« Reply #102 on: January 09, 2011, 10:35:43 PM »
Sorry, I'm not going to be able to respond as often as I'd like or as specifically as I like.

To Larissa concerning the verse in Deuteronomy about rape:
http://www.answering-islam.org/Shamoun/ot_and_rape.htm
That verse is not actually referring to rape as the website will show. I'm really sorry for all that happened though.

Hey, everyone, this crazy s**t is coming from a Christian who is "open to questions".  ;D

JT, I am so glad the Creator of the universe finally decided to inspire someone to come out with a website to clear this s**t up. People have lived entire lives believing that the Creator of the universe actually meant rape! And guess who's fault it is? It's theirs. They chose(with their God-given "free will") to live during a time that had no internet!

Boy, what a mess this Bible book is.  When you stop and see it for what it has become, it's a miracle of beyond biblical proportions that anyone knows what any of it means!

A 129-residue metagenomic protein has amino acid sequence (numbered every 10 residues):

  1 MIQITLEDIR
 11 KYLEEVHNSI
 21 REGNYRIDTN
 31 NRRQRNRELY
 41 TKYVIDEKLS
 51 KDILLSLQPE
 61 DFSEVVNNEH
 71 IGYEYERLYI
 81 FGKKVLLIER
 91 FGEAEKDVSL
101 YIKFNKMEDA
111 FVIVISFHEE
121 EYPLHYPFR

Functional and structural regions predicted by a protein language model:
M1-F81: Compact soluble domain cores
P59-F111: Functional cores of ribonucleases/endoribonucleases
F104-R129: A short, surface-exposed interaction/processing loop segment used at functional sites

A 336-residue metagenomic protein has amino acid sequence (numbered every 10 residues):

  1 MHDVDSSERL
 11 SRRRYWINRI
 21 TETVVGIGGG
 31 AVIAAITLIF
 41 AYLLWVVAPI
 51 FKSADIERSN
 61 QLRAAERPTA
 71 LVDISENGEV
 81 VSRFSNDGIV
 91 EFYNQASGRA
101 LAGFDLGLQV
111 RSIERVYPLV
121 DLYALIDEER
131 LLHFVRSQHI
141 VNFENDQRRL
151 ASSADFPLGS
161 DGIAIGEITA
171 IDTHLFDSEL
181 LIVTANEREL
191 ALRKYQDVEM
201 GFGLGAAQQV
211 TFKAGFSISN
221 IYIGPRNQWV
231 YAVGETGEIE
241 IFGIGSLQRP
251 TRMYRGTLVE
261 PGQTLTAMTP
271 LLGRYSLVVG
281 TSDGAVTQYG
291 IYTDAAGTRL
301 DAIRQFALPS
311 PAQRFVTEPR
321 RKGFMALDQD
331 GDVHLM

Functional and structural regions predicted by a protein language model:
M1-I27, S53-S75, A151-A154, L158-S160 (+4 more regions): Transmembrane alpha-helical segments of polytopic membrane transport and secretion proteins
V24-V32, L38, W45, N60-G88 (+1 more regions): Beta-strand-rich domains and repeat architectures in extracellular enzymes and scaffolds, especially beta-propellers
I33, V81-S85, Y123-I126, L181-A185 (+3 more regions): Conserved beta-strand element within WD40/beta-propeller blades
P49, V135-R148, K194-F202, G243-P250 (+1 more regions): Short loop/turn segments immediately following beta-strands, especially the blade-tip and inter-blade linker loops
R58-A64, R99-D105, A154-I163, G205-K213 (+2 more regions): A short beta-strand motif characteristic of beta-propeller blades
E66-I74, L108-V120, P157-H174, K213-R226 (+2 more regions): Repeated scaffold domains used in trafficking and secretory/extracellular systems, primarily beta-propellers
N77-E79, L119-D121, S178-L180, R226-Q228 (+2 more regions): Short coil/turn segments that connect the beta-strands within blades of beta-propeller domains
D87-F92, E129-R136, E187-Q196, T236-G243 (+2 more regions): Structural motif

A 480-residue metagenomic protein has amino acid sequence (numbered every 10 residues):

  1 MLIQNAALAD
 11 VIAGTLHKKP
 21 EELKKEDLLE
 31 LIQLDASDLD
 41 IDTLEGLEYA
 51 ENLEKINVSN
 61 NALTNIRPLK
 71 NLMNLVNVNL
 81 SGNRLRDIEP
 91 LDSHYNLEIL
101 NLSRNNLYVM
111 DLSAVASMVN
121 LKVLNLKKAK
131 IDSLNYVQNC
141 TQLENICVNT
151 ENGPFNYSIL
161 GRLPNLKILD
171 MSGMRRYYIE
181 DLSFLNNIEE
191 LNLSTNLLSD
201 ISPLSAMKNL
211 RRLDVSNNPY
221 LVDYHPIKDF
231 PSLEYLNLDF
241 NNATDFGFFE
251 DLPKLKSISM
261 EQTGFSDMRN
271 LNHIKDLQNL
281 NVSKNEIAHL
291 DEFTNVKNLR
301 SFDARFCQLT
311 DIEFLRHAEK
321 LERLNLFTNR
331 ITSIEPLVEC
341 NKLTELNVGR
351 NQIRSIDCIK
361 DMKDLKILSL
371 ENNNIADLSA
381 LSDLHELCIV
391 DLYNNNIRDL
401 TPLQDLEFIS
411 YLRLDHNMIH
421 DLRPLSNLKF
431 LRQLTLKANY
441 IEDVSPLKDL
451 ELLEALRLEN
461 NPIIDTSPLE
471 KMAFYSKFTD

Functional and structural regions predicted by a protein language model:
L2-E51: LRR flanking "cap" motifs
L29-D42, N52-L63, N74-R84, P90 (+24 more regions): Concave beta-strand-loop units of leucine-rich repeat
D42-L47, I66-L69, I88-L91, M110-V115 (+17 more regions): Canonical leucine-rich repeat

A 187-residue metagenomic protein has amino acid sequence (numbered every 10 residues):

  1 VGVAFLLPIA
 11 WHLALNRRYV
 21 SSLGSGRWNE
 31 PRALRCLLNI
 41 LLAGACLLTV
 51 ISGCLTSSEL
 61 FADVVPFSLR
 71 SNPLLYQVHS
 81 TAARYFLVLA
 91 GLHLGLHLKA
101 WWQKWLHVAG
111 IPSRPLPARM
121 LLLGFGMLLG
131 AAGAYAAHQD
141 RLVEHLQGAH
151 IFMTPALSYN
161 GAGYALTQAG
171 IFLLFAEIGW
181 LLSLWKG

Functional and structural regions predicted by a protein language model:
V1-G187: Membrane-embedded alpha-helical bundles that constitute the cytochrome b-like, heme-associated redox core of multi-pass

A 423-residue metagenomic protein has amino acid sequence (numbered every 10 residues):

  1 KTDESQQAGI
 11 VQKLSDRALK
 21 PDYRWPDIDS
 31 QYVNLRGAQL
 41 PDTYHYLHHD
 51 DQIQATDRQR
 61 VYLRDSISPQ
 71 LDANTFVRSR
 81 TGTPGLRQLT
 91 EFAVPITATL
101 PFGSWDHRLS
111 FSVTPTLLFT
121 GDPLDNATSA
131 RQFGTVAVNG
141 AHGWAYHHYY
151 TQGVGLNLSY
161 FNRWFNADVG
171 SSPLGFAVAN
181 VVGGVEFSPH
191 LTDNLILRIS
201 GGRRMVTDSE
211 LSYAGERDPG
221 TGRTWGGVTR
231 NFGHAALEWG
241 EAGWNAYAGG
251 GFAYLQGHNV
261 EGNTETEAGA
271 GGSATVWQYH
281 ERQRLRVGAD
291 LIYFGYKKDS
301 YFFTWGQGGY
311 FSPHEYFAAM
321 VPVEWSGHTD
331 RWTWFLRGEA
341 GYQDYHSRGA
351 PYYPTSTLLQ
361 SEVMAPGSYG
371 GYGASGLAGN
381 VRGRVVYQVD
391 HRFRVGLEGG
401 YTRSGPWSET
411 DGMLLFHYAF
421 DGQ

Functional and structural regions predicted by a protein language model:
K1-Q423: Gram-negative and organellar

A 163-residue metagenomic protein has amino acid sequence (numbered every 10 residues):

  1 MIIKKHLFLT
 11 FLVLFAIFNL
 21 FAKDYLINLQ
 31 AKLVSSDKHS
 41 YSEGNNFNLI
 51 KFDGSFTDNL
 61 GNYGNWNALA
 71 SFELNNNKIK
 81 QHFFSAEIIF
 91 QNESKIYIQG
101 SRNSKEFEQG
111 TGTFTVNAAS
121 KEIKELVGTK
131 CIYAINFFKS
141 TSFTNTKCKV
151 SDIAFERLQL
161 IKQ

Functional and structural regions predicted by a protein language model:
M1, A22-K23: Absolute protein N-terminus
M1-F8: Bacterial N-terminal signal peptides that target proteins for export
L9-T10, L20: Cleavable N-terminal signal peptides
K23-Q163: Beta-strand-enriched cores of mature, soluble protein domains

And by the way, I have said this before and it bears repeating.  The Bible is not completely understood by a single human alive or dead.  And how can some doofus on this board make such a claim?  Simple.  There has never been a time when the complete set of original texts were ever put together, ever.  So, logically, no human has ever been privy to the complete set of original texts, thus no complete understanding of the entire set of books has ever existed.

Yet, here we are today, watching the believers run around and proclaim knowledge that they simply cannot possess.  The best we have are what the most agreed upon historians have come up with.  And much of that is speculation based on secular knowledge, but at least it's not tainted by blind faith and wishful thinking!

Offline Positiveaob

Re: I'm a Christian Open to Questions
« Reply #103 on: January 09, 2011, 11:01:07 PM »